This evening the House GOP released its draft of a bill that will attempt to repeal ObamaCare and replace it with something that is cheaper, less offensive to liberty, and actually works. Health care is not a subject that I can discuss without the risk of beclowning myself so I’m going to lay out the salient points. By tomorrow the experts will have weighed in.
First the bad part. This reads, to the untrained eye, like the individual mandate. Call me crazy but I thought we were against that.
Under GOP bill, anyone who goes w/o health coverage for two months or more would face a 30% surcharge on premiums for a year. pic.twitter.com/krmLYLTOTn
— Kyle Cheney (@kyledcheney) March 6, 2017
This is from TPM but fairly dispassionate.
The legislation would transform Medicaid into a block grant with a per capita cap, meaning states would received a fixed amount of funding per enrollee to the program. The expanded Medicaid program some states opted into under the ACA would be allowed to continue until 2020, at which point expansion states would freeze their enrollments.
The tax-related provisions of repeal were included in separate legislation filed to the House Ways and Means Committee. That bill would replace the ACA’s subsidies for the individual exchanges with tax credits that can be used on any individual plan. The tax credits would increase according to age, but would taper off for high-income individuals, drying up completely for individuals making more than $75,000 a year.
The repeal bill would dismantle the ACA’s individual and employee mandates right away. Some of the law’s other taxes would be repealed at the end of this year, and while others would stay in effect until 2020.
Republicans, in the legislation, backed off from previous proposals to impose a major change to the tax treatment of employer plans. Instead, they would keep the ACA’s currently delayed Cadillac tax — a 40 percent levy on the most generous employer plans — but extend the delay until 2025.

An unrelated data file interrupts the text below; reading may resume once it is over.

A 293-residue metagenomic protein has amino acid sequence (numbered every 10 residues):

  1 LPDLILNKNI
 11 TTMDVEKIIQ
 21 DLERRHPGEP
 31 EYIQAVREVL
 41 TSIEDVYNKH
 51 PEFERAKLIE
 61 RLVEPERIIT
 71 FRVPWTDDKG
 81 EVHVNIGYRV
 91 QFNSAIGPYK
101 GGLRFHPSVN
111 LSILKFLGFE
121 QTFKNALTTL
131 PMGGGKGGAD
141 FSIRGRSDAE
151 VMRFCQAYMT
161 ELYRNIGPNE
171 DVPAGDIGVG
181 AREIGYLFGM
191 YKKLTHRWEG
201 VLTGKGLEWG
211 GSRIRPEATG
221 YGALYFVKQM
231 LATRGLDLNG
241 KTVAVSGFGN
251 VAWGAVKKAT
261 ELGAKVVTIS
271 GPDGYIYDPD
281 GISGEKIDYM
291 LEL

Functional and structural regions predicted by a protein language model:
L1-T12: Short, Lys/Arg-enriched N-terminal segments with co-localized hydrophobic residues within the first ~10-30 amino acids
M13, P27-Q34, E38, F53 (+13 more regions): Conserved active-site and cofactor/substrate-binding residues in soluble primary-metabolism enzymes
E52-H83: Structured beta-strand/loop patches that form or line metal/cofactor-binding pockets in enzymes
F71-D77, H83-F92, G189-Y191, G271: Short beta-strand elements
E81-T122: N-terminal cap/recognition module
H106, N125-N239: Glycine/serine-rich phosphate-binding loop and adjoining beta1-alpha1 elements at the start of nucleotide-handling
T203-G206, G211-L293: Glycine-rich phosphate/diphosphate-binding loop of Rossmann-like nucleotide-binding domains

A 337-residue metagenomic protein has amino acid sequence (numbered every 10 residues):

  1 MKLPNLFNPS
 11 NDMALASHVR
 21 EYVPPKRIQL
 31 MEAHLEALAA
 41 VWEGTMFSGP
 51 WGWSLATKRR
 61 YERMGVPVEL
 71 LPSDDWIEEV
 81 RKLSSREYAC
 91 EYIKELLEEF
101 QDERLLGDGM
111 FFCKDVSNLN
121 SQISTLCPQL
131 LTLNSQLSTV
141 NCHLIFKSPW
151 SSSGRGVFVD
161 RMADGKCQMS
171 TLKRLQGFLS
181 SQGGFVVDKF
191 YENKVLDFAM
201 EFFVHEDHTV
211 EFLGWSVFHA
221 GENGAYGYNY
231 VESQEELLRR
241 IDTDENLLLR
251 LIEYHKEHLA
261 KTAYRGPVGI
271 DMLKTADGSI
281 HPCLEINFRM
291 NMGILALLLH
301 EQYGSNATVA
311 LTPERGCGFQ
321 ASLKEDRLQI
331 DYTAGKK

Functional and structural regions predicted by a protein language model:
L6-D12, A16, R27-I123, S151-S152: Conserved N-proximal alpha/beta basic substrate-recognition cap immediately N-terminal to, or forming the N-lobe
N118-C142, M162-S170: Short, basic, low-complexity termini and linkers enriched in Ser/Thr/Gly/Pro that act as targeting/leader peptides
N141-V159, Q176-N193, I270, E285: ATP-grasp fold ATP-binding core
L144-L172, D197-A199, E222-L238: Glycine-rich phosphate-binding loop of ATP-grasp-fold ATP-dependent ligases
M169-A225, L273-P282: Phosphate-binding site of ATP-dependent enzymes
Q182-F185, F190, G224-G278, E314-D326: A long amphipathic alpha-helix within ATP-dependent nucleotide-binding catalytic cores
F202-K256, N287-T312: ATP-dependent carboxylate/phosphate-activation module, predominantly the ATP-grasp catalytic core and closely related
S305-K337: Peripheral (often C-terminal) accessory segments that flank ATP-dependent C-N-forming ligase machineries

From the New York Times
House Republicans unveiled their long-awaited plan to repeal and replace the Affordable Care Act, scrapping the mandate that nearly all Americans have health insurance and replacing it with a system of tax credits aimed at enticing Americans to purchase health care on the open market.
The bill’s unveiling set the stage for a bitter and consequential debate over the possible dismantling of the most significant health care law in a half-century. Republicans hope to undo major parts of President Barack Obama’s signature domestic achievement, including income-based tax credits that help millions of Americans afford insurance, taxes on people with high incomes and the penalty for people who do not buy health coverage.
Under the Republican plan, the income-based tax credits would be replaced with credits that would rise with age. In a late change, the plan was also expected to include language limiting who is eligible for the tax credits, so that affluent Americans would not receive them.
The two measures dismantle the core aspects of ObamaCare, including its subsidies to help people buy coverage, its expansion of Medicaid, its taxes and its mandates for people to have insurance.
In its place, Republicans would put in place a new system centered on a tax credit to help people buy insurance.
That tax credit would range from $2,000 to $4,000 a year, increasing with someone’s age. That system would provide less financial assistance for low-income and older people than ObamaCare, but it could give more assistance to younger people and those with higher incomes.
But under the bill, the repeal of the Medicaid expansion would not take effect until 2020, and Republicans would grandfather in current enrollees so that they can stay on the program. But once 2020 arrives, the federal government would no longer provide the extra federal funds that allow for expansion.
The bill would maintain ObamaCare’s protections for people with pre-existing conditions, who could still not be denied coverage. Instead of ObamaCare’s mandate, the bill would seek to encourage healthy people to sign up by allowing insurers to charge people 30 percent higher premiums if they have a gap in coverage.
The measure also repeals ObamaCare’s taxes, such as the medical device tax and health insurance tax, starting in 2018.
The bill scraps a controversial Republican proposal in earlier drafts to start taxing some employer-sponsored health insurance programs. Instead, the measure would keep ObamaCare’s “Cadillac tax” on generous healthcare plans starting in 2025 in order to prevent that legislation from adding to the deficit in that decade.
A lot of conservatives have already come out against it. As have a lot of our squishes. No matter what this is just the opening shot in the battle. Once a draft bill is out, negotiations can start. Will we end up with something better or with an ObamaCare-minus that we own? Your guess is as good as mine.
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